When did you decide to pursue fashion as a career when you originally were interested in the sciences?
I had what I call my fashion epiphany; I realized, I don’t want to do [science] , this is boring. I want to study fashion. I went down to the living room and told my parents. Some people were supportive, and some were like: What? I like everything about [fashion] . I like the illustration, the pattern making, the draping, the history of clothing.
What is it about being Curator of the Clothing and Textiles Collection at the U of A that appeals to you?
I like the way that this program is, in some ways, like a liberal education on fashion. It doesn’t teach you to just learn patterns or just to do sewing or just to do illustrations. It looks at how fashion affects people, how it affects the planet, how is production changing, what are the factors – the economic factors – behind it. We give [students] the ability to think through the process and … that leads to people who will change the way we see fashion and how it can change us and the planet.
How would you describe your style?
Since I moved to Alberta, I’ve gotten way more casual. Alberta doesn’t dress up that much but there are places; I do dance tango, and do like to dress up when I do that. I don’t want to choose between aesthetic and comfort. Comfort is really important but I also don’t ever wear sweat pants, I think that’s really boring. Also, I will not buy things that’ll only fit me if I’m one size. My body changes. I don’t want to have to just wear something just one season. Even if it’s too trendy I tend not to buy it. There is a 15-year range of things that I bought that I keep on going back to, and reassemble with other pieces to push the envelope.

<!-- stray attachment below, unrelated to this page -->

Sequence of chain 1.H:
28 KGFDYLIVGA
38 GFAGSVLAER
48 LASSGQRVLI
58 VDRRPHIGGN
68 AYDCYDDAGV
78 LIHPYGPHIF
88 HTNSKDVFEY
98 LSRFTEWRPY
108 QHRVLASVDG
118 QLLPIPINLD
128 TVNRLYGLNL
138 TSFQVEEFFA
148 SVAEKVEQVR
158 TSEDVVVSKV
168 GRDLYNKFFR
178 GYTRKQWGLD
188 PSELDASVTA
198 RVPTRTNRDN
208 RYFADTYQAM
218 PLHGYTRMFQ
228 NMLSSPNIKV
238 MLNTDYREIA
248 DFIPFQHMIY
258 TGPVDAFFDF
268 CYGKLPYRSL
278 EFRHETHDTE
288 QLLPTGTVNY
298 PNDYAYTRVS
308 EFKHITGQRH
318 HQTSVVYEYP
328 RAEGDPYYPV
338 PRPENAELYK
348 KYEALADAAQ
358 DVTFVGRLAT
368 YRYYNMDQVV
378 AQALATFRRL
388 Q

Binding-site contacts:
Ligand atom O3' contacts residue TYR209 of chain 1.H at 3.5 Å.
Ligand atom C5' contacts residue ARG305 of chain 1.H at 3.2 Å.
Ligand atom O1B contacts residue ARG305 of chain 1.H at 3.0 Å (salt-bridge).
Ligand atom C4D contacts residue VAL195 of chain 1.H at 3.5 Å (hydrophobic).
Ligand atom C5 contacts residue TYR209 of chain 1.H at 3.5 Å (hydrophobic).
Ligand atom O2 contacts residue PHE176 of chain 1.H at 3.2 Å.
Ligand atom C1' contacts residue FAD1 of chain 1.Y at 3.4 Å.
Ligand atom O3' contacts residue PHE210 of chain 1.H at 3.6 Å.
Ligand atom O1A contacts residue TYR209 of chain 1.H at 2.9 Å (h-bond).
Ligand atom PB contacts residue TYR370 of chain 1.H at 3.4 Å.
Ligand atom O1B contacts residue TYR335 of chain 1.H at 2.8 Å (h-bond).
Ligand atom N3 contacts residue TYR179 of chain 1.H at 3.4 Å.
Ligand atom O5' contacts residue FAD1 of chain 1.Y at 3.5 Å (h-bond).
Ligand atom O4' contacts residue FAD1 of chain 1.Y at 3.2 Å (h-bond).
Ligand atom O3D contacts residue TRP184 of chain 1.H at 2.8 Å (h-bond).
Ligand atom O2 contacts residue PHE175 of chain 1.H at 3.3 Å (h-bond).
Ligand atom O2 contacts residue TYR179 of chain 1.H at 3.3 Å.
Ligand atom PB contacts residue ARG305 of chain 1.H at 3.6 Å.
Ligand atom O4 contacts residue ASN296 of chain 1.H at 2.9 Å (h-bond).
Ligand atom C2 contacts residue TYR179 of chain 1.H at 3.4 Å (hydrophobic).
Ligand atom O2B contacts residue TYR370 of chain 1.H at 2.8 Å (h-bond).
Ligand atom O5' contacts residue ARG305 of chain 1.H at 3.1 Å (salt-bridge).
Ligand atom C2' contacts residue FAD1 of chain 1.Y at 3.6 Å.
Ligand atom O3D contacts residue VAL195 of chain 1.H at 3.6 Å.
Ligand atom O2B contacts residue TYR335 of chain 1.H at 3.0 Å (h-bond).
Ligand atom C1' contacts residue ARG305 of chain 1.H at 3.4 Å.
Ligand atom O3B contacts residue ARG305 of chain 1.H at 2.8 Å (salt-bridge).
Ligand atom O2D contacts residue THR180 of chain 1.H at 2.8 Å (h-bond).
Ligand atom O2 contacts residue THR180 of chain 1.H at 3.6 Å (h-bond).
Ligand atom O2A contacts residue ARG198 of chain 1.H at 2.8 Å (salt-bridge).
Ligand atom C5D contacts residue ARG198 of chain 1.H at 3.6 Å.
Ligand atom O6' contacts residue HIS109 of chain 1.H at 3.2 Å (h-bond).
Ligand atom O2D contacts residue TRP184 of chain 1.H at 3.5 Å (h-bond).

You’re interested in challenging the way clothes are produced, including issues with the non-standardization of fashion. Why is sizing important to you?
The thing that I always found difficult as a person who spends my entire life studying, exploring, loving fashion is that fashion is a double-edged sword. Some people – and many close to me – have a great deal of difficulty finding things. They are wonderful individuals; they just don’t fit in the mould of what the industry thinks women should look like.